|Game Boy Advance||2001||9.800 yenes||Nintendo|
6,800 euros was apparently a very cheap price, but if we scratch a little in the history of the Game Boy, it really wasn’t that cheap:
In 1998 the Game Boy Pocket became cheaper to 3,800 yen, while at the end of the same year a clearly superior console was launched, the Game Boy Color, for exactly the same price (reduced on May 14, 1999) . This fact meant that the Game Boy Light was perceived as an “expensive whim”, expensive compared to the GB Pocket and expensive in terms of performance when compared to the GBC… One more case of “Nintendo kills Nintendo”.
Collecting the Nintendo Game Boy Light
We’ve already said it, the GB Light is the Holy Grail of retro handheld consoles. There are other highly sought-after handhelds out there, we know, but from a retro console collector’s perspective, the Game Boy Light ticks all the boxes to be an object of desire:
- A system known to all.
- A console unknown by the vast majority.
- Exclusive to Japan.
- Region free.
- Compatible with all the games in our collection.
- It gives a 2nd life and invites us to replay many of our games.
- Enhance the gaming experience of our original consoles.
- You can play under the duvet without your mother catching you by the flashlight.
Unique, the GB Light is a rare breed for retro console collectors, only the Turbo Express/PC Engine GT could match it by “reviving a system”, but the GB Light’s nostalgic value far outweighs that of the handheld of NEC, which the vast majority never get to see.
Is it worth collecting a retro Game Boy Light console? Yes, of course. So… where is the problem? Why don’t we all have a GB Light in our console collections? We explain it to you in the next section.
Buying a Game Boy Light on eBay
Buying a Game Boy Light is very easy nowadays, but it is expensive, very expensive. It is so expensive that even though it is an exclusive console for Japan, where it had very low sales, we can always find units on most of the usual retro console sales platforms, simply because they are very expensive.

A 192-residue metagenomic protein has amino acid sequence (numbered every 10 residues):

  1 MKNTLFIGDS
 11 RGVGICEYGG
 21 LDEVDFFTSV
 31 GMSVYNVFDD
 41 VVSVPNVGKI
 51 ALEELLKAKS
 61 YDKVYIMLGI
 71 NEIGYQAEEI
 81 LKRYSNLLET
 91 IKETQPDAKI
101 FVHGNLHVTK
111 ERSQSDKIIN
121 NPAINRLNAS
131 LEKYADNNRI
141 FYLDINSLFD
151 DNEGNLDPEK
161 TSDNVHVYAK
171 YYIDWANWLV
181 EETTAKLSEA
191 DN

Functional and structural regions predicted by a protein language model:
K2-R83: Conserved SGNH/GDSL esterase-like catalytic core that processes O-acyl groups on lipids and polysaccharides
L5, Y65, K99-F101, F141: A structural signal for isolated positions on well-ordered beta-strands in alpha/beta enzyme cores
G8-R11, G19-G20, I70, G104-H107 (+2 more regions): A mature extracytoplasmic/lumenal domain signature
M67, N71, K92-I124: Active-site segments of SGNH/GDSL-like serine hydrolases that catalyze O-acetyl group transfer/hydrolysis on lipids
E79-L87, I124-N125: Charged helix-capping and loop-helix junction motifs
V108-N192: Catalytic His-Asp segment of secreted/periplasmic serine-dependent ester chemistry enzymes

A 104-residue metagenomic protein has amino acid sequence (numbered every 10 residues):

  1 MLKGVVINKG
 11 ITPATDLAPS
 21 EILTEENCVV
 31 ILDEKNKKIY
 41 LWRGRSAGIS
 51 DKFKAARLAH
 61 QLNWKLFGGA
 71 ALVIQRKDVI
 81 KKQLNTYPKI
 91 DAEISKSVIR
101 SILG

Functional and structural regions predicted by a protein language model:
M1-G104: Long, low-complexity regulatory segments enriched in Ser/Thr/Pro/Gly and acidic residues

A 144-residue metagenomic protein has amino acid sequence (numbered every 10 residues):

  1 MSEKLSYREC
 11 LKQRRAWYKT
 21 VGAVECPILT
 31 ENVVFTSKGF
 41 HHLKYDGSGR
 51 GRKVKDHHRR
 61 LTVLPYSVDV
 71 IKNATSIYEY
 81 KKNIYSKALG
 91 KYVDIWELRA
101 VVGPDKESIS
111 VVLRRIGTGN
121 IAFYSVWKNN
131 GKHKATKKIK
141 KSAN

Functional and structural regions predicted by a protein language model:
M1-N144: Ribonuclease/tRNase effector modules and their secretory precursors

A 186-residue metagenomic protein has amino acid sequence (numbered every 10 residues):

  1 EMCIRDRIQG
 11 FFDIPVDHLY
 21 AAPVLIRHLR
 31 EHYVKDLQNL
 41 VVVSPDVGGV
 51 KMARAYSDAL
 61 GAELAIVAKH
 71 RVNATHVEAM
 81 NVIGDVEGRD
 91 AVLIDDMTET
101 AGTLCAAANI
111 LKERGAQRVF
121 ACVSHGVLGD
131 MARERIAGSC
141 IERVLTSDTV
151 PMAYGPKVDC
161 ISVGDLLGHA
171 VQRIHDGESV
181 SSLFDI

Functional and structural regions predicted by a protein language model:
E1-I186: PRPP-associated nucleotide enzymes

How much does a second hand Game Boy Light cost? In the following eBay announcement, which is a partner (so if you buy an item you will be contributing to Infoconsolas and the preservation of history and video game consoles in our physical collection and documentation/web), you can check the price of the consoles Game Boy Light being sold right now on eBay, all over the world. Look and we’ll talk.
What do you think? As in everything retro, everything depends on the state in which you want to have the console in your collection. If you don’t mind scratches or general poor condition, for less than 100 euros it is possible to buy a second-hand Game Boy Light on eBay. Now, if you want it in good condition, with a box or directly new… I hope you have studied hard and that you work in Spain to be able to build many hospitals with your taxes…
Seriously now, the prices you see are those set by the market, luckily it is still an unknown console for most “new collectors”, in addition to having as competition the GBP consoles with IPS LCD screen, so I don’t think It will go up a lot in the next few years. For those of you who are interested in buying a GB Light, be patient and study the market price well, bargains do not exist at this point, but buying below the market price is still possible.